A lot of it is about putting the work in. The ideas will come from a prompt or a scene that pops into my head. Once I start writing, I try to pay attention to what I think is weird or funny or dark and follow that. That’s just my sense of humor. I’m a fan of a lot of dark writers. I always ask myself if I am bored. If I’m bored writing it, you’re probably going to be bored reading it. If I’m interested, then hopefully a certain number of people will be too.
Do you have a particular audience in mind as you go about your work?
I have a couple good friends. They are the first people I share my stories with. My friend Derek, that poor guy has to read everything I write, and he’s read enough to know when I’m not going anywhere. It would be overwhelming trying to figure out who is interested in the story and who isn’t, so I try to write for a few of my friends and hope that they think it’s funny.
Your work often deals with lots of drug use, where does this focus come from?
My goal in writing all of the things I write is not to have anyone hear this and say “That sounds fun!” To get a little serious, I had some friends back in high school who would dabble and experiment. At a certain point, most of my friends got on the straight and narrow, starting jobs and families. But I had a couple friends who got into the harder drugs and I saw them go down some dark roads. A lot of this book is based on truth, but I was a pretty good kid. My books are my chance to let my characters make really bad decisions because I think that makes for a better story. I get to let the wild out.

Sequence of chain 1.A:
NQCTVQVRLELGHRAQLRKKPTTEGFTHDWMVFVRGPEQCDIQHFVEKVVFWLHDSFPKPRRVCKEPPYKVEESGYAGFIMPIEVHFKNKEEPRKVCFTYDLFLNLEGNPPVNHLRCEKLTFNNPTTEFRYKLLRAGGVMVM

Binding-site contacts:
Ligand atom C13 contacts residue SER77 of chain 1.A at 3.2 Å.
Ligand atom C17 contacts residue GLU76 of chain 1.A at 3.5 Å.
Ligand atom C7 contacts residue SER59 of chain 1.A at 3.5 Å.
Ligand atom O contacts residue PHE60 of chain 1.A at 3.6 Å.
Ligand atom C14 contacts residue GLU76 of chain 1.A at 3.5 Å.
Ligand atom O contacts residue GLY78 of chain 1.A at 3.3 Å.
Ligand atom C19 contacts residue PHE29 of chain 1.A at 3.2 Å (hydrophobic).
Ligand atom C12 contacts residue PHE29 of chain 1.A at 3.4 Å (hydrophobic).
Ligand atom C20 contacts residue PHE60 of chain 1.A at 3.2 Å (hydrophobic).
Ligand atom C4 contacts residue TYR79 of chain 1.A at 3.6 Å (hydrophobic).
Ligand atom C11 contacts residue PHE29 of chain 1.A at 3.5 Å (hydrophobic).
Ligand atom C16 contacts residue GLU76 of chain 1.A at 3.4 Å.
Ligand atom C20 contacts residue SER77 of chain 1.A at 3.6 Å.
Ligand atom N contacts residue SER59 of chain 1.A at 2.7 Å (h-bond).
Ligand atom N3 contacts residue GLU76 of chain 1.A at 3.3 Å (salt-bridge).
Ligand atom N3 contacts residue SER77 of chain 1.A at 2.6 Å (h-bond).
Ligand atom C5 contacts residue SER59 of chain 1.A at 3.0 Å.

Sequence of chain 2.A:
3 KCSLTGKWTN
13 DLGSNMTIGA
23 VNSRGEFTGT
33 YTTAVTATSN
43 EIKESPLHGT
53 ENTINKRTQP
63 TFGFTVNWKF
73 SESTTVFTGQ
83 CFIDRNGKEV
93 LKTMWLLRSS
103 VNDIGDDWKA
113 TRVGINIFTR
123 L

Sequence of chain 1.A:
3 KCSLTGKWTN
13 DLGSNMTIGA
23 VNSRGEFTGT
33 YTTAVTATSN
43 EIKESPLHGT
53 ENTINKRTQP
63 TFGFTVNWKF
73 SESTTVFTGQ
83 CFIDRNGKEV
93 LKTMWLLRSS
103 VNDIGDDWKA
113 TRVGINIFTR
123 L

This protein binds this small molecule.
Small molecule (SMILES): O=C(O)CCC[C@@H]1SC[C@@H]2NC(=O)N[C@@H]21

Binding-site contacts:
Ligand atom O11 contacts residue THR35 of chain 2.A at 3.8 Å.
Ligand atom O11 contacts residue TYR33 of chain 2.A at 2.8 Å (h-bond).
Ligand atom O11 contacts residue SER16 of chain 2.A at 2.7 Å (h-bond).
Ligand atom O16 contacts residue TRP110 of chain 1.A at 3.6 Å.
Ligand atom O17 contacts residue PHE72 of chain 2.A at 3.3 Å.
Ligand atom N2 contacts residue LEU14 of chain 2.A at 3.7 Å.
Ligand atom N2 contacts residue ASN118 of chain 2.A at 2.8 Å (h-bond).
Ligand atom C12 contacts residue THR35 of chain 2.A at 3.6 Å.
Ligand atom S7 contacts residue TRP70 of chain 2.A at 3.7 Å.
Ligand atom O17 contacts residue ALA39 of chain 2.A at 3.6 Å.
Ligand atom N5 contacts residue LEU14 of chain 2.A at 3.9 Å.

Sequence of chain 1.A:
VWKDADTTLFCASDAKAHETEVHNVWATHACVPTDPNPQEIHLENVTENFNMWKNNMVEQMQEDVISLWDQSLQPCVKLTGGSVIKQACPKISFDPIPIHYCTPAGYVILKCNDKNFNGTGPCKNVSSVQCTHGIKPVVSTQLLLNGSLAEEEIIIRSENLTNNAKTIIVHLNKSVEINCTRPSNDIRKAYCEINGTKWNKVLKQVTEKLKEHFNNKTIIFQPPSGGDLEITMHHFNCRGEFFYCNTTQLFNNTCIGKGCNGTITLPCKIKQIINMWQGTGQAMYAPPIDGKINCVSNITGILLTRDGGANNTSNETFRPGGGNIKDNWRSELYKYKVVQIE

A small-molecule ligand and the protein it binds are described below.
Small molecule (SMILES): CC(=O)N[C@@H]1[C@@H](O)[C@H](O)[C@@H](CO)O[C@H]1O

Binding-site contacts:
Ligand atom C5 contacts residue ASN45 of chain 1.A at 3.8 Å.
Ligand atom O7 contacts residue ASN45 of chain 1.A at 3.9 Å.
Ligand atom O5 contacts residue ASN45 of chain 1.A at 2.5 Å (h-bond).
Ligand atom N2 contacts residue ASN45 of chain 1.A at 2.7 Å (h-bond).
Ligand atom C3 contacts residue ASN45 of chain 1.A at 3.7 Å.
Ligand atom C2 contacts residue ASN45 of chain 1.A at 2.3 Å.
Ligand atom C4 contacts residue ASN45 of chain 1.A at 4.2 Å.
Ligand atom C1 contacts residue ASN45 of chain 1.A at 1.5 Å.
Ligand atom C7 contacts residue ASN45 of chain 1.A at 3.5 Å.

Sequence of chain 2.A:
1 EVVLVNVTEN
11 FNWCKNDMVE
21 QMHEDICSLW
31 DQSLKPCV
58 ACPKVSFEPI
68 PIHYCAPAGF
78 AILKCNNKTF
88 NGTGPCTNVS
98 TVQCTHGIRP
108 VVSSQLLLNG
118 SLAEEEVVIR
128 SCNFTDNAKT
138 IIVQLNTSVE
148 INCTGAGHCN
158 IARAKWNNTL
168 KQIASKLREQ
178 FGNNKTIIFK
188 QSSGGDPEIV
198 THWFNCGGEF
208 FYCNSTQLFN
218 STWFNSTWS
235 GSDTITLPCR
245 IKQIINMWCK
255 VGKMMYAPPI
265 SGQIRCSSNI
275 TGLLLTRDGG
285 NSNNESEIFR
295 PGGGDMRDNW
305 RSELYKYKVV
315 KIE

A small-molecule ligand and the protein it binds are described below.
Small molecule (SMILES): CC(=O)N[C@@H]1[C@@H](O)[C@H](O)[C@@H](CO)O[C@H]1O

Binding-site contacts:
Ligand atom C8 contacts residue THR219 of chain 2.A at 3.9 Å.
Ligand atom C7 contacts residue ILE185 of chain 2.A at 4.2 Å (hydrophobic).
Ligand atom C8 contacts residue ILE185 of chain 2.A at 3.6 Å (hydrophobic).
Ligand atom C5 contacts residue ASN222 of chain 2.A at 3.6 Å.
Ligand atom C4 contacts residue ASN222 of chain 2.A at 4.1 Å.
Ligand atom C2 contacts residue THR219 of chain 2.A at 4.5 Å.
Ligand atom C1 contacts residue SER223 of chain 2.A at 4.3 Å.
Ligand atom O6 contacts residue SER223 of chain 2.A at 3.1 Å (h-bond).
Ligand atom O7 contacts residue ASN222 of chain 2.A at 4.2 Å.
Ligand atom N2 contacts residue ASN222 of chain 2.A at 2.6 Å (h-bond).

Do you incorporate parts of people you know into your characters?
I know a lot of people who write tell-all memoirs about their old friends and all the crazy things they did. I just can’t do that to my friends. I don’t want to out anybody’s crazy experience if they’re now a lawyer and don’t want that story out in the world. My approach has been to create random characters, to take a lot of real experience, put in a bag, and shake it up. Loretta has a lot of my very first high school girlfriend in her, some of my ex-wife, and another long term girlfriend.